That battle would seem to pit SAML and LDAP against each other, each with one of the largest tech giants in it’s corner. In reality, I doubt it will be anything so dramatic. But before this conversation, I didn’t even see the potential for that battle. It’s amazing how many latent hostilities to some approaches seem clear to me now. I don’t even think some of the people who were hostile realized why. But there are deep mechanisms at work in the respective communities involved that are forming opinions that will likely solidify into “Linux vs Windows Server” style opinion wars soon enough. Here I thought all this good will about interoperability in identity could last forever. Silly me.

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SAML vs XACML for ABAC & AuthZ

March 9, 2010 2 comments

My esteemed fellow Quester Jackson Shaw just blogged about SAML being used for ABAC. I also heard a lot of talk about this at RSA last week in side conversations. I thought I may talk about it a bit; now Jackson’s given me the opportunity. It seems that using SAML to cure the ails of other less mature MLs is all the rage. I’ve also been watching Jeff Bohren‘s posts about SPML and SAML. In that case SPML is set against SAML + LDAP. I think it’s all related.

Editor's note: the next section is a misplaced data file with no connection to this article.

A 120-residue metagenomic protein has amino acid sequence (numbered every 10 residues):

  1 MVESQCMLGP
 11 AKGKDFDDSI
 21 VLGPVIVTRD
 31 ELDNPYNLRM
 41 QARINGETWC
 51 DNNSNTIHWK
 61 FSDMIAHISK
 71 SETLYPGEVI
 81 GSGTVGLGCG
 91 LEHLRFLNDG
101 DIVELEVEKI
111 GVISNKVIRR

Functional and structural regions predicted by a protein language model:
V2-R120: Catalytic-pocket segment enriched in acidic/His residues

SAML is taking off. There are a lot of platforms and vendors supporting it, architects and developers are adopting it and it seems to have a mature set of features that are making all of them happy. But then you look to the next set of issues, provisioning (specifically just in time provisioning) and authorization, and you find much less satisfying results. So people have the old “if you have a hammer everything looks like a nail” short circuit and start asking why not use the thing everyone likes, SAML, for those problems, too? The saml.xml.org site gives a clear explanation of how SAML can be applied to ABAC:

SAML is being applied in a number of different ways, one of which is Attribute-based authorization. The attribute-based authorization model has one web site communicating identity information about a subject to another web site in support of some transaction. However, the identity information may be some characteristic of the subject (such as a person’s role in a B2B scenario) rather than, or in addition to, information about when and how the person was authenticated.

Like every hammer brought to bear on a screw, it falls short a bit. If all you need to do is pass attributes into the application, then SAML will help for sure. But if you’re looking for a way express and store policy about the content of those attributes and what the resultant set of decisions should be based on the expression of those policies, then you’re out of luck. That, and more, is precisely what XACML is; as wikipedia nicely states: “XACML … is a declarative access control policy language implemented in XML and a processing model, describing how to interpret the policies.” To really solve the authorization problem, that’s what you need. And you especially need it if you want to solve the even larger issues around having common policy applied across many applications all sharing a common policy set, policy storage and management and policy delivery.